Meet Maysaloun Hamoud, the feminist director whose first film earned her a fatwa
In In Between, a brutal, bittersweet and heartening look at the lives of three women living together in a flatshare in Tel Aviv, we are transported to a conflicted world where lesbian DJs and successful female lawyers live alongside straight-laced students in hijabs, and brides are instructed to rein in their sexuality by strict elders.
Maysaloun Hamoud by Anne Manglier
It’s a world that Maysaloun Hamoud, the film’s 35-year-old director, was determined to crack open — and one that led to death threats for both her and her cast on its initial release in 2016.
In the UK for a week promoting the film (out in cinemas now), Maysaloun is unperturbed by the fact that she’s now recipient of Palestine’s first fatwa since 1948.
A tiny woman with the name of her film tattooed boldly on her arm, she’s surprised as I walk in to meet her — surprised that a film festival has selected her creation as their number one picture (she’s just found out), worried about what words to use in her email response, and in the same breath remembering that she also mustn’t forget to reply to her mother.
She’s amazed by the success of In Between, reeling off all the countries in which it’s been released (France, Spain, New Zealand, Australia) with the audience numbers (120,000 100,000, 80,000, 1,000) still fresh in her mind. It’s shocking to Maysaloun because, as she points out, “this is still an independent movie.”
I met her to discuss youth culture in the Arab world, LGBT voices in pop culture, and the reaction to her debut film — something she describes as “unusual, mind-blowing and empowering.”
The majority of the reactions have been positive. That reaction was actually so strong, and the idea of the Palestinian audience who can go, for the first time ever, to the theatres… a lot of people haven’t been there before. And it brings them to the theatres, and it’s fascinating, and of course the dialogue that the movie has affected within society also was so quick, and so strong. All the topics that you can see in the movie — we can call them taboos — started to be talked about, started to be at the front of the stage.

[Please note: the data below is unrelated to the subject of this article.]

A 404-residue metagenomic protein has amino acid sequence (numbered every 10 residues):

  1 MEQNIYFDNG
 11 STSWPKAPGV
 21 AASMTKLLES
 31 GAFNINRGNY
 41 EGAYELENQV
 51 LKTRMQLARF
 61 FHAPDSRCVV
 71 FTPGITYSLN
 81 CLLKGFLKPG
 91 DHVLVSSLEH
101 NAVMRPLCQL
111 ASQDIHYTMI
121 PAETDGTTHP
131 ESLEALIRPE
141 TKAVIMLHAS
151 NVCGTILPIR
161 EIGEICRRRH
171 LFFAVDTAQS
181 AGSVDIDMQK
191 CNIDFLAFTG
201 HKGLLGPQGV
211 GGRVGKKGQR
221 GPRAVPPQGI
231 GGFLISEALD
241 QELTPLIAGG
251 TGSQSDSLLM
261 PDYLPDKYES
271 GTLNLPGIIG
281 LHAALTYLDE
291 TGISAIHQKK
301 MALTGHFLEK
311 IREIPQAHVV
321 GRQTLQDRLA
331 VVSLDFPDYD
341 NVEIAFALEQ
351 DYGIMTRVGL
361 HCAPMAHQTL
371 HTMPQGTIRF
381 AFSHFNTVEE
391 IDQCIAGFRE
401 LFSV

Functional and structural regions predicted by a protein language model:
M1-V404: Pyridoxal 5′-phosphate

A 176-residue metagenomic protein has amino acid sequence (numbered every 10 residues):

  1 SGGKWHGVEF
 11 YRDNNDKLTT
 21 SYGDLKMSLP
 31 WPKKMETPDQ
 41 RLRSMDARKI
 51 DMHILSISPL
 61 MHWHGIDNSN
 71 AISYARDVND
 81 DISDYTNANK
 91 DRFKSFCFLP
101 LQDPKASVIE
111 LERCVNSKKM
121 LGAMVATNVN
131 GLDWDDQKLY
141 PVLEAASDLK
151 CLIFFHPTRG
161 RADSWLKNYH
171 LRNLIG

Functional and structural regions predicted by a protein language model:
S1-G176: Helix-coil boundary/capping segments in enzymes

The fatwa and all those fundamentalist powers, which tried to shut down the movie, threatened our cast, were a kind of illustration for what the movie is talking about. All of them were men, conservative, fundamentalist. I think it was a normal action, when somebody criticises you, and you want to define yourself — it was a kind of violence.
But, at the same time, the other voices — liberal, secular, feminist, homosexual organisations — all those raised their voices so loud and it felt that — wow, we have a place; we have a space not to hide ourselves, and to say what we think, without fear.
It’s not for granted, when you go to see a movie. But when you when you to see a movie and it’s an an event that’s inside reality, it’s a very cosmic, magical accident. This is what happened at Israel-Palestine. We can understand what’s going on there, and expected that it would be a bad reaction for those (people).
But the (reaction to) the movie in the world, this is very surprising. What’s going to happen in my place? We could imagine. But we couldn’t imagine what was going to happen in the world. France, Spain, Italy, Australia, New Zealand… everyone wants it shown in their country.